Portage la Prairie, Manitoba
Delta Marsh is a large wetland comprised of wide shallow bays, sloughs and meadows. It stretches westward from St Laurent to Lynch Point along the southern end of Lake Manitoba. The marsh is separated from the lake by a sand ridge covered with deciduous trees including green ash, Manitoba maple, hackberry, willow and cottonwood. The hackberry stand is the northernmost location for this species within Manitoba. The ridge and associated deciduous forest acts as a natural migrational corridor for landbirds migrating to and from the boreal forest and aspen parklands to the west of Lake Manitoba. The 17,000 ha marsh is one of the largest of several marshes in the Lake Manitoba basin.
Large numbers of both diving (Canvasback, Redhead, Lesser Scaup) and dabbling (Mallard, Gadwall, American Wigeon, and Northern Pintail) ducks stage in the marsh each fall. Up to 100,000 waterfowl have been detected during aerial surveys (no aerial surveys have been completed since 1991). The number of geese using the site has increased from historic levels with Canada Geese and Snow Geese staging here in large numbers during both spring and fall migration. Ruddy Turnstones congregate in large numbers, such as 1,000, on June 2, 1993.
Large numbers of landbirds also make use of the site. Some indication of the significance is reflected in the banding totals reported by the Delta Marsh Bird Observatory. Between 1995 and 1997, the number of landbirds banded in a single season ranged from 7,500 to more than 9,000 individuals suggesting even higher (much higher) totals of birds migrating through or breeding in the area. In 1996, a total of 3,000 Yellow Warblers and 1,100 Tennessee Warblers were banded. More than 300 individuals of several other landbird species (Yellow-rumped Warbler, American Redstart, White-throated Sparrow, Least Flycatcher, Ruby-crowned Kinglet, Common Yellowthroat, and Song Sparrow) are also regularly banded each season. Up to 50,000 Tree and Bank swallows have been estimated during daily censuses.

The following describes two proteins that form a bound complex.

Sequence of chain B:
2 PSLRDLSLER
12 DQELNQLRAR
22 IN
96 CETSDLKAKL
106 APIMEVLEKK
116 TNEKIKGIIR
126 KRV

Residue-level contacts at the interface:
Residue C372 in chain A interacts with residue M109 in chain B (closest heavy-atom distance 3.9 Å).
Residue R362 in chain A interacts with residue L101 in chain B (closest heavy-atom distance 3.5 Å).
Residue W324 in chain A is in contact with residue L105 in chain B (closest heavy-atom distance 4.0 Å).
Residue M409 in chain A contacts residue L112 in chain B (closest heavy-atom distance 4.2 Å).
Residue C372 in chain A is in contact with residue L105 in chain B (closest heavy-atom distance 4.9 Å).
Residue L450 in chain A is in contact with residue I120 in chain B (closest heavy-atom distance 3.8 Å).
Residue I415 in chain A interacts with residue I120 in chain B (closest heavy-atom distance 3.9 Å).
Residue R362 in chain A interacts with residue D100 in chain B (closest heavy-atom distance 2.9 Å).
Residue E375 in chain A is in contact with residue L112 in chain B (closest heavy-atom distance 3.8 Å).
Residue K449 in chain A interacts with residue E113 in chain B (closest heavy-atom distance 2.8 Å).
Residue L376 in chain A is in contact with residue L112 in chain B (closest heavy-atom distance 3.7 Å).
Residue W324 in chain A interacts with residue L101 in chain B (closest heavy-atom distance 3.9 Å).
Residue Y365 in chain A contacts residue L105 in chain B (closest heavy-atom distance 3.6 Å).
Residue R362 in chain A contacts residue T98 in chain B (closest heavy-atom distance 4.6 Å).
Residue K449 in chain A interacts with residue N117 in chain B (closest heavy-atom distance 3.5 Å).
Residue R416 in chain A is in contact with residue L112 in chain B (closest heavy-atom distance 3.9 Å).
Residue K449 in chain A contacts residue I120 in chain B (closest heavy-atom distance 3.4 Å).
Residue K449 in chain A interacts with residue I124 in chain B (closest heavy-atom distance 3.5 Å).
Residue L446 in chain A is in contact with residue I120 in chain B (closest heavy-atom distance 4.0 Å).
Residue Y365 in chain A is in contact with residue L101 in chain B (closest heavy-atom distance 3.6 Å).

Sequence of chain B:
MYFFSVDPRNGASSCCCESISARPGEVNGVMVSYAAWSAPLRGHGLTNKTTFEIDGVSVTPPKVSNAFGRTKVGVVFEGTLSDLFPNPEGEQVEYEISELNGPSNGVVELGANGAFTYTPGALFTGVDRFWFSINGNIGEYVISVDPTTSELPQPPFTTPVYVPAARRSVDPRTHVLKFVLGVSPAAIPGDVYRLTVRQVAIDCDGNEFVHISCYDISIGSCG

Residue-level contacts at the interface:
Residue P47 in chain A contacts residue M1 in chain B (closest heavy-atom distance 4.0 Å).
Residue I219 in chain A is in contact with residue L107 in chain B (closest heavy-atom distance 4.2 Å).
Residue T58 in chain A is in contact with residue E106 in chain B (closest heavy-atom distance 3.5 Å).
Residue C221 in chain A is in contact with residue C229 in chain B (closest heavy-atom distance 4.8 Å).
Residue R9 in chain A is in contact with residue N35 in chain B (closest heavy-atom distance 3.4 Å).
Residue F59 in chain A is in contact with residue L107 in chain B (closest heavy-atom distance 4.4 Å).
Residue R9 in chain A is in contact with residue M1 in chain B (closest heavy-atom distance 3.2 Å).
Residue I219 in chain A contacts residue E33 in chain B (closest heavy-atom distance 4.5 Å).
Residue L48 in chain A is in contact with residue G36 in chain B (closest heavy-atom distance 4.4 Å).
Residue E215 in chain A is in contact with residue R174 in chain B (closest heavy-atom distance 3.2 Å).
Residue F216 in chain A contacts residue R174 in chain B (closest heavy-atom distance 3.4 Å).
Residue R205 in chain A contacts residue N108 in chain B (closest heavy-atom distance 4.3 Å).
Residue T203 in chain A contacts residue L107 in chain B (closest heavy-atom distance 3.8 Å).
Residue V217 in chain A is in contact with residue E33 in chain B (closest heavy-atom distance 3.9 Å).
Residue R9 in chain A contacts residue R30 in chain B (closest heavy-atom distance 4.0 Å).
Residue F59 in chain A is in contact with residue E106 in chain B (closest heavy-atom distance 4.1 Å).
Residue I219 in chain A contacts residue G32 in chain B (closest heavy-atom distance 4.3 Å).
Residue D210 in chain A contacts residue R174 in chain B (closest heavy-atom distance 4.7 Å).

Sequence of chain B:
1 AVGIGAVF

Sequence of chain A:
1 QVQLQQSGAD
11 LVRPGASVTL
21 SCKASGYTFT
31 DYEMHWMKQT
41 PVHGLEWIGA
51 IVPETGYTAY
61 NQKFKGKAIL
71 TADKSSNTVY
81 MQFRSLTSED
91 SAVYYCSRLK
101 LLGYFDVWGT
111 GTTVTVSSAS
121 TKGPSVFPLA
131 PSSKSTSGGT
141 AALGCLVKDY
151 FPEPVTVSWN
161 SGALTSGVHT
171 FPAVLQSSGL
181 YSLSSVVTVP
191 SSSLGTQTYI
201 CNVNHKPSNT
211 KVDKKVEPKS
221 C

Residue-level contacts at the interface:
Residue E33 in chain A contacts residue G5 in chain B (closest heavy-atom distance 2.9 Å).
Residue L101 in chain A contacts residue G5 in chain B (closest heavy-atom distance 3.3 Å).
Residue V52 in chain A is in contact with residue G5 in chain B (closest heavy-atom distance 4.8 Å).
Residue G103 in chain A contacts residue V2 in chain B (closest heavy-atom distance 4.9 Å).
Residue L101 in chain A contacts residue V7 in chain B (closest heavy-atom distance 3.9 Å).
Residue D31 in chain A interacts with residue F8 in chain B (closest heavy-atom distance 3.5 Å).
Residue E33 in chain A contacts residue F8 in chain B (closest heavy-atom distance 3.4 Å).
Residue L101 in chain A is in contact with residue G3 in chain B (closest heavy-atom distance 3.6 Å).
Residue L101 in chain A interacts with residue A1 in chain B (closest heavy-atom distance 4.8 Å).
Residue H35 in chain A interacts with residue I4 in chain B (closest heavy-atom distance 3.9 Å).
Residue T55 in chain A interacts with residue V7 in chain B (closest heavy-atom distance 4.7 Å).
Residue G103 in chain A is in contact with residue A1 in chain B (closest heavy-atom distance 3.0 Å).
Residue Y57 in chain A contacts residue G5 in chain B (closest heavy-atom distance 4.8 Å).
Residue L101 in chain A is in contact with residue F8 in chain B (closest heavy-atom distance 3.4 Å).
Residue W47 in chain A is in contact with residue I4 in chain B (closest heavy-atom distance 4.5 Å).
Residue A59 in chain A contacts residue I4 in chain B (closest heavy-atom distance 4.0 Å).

Concentrations of over 1000 Western Grebes during migration (1996) and over 1000 pairs breeding (1979), and over 1000 Franklin Gulls have also been observed.
Approximately 16,600 ha of the land is in public ownership as provincial Crown lands administered by the Wildlife Branch of the Manitoba Department of Natural Resources. This provincial crown land is designated as Heritage Marsh. An additional 2,000 ha of this area is protected as a game bird refuge and 7,700 ha as public shooting grounds. The remaining land is under private ownership.
The Delta Marsh is a major waterfowl staging area and was designated as a Wetland of International Importance in 1982 under the Ramsar Convention. The Delta Waterfowl Research Station, which controls 1,600 ha of the marsh, has been conducting waterfowl studies since 1938. A second research station, the University of Manitoba Field Station, has been conducting landbird research since 1964. In 1995, the Delta Marsh Bird Observatory was established as part of the Canadian Migration Monitoring Network to monitor migration at these sites during spring and fall migration.
Sections of the west portion of the marsh are periodically flooded by the Portage Floodway (a flood control structure), causing excessive siltation and vegetation growth. Threats to the surrounding area include pressures to develop additional cottage sites and recreational facilities on nearby Lake Manitoba beaches.
Management plans for water control have been proposed by the province in 1978 and Ducks Unlimited Canada in 1981.IBA Criteria Habitats Land Uses Potential or Ongoing Threats Conservation Status
|17,500 - 40,000||1996||Fall|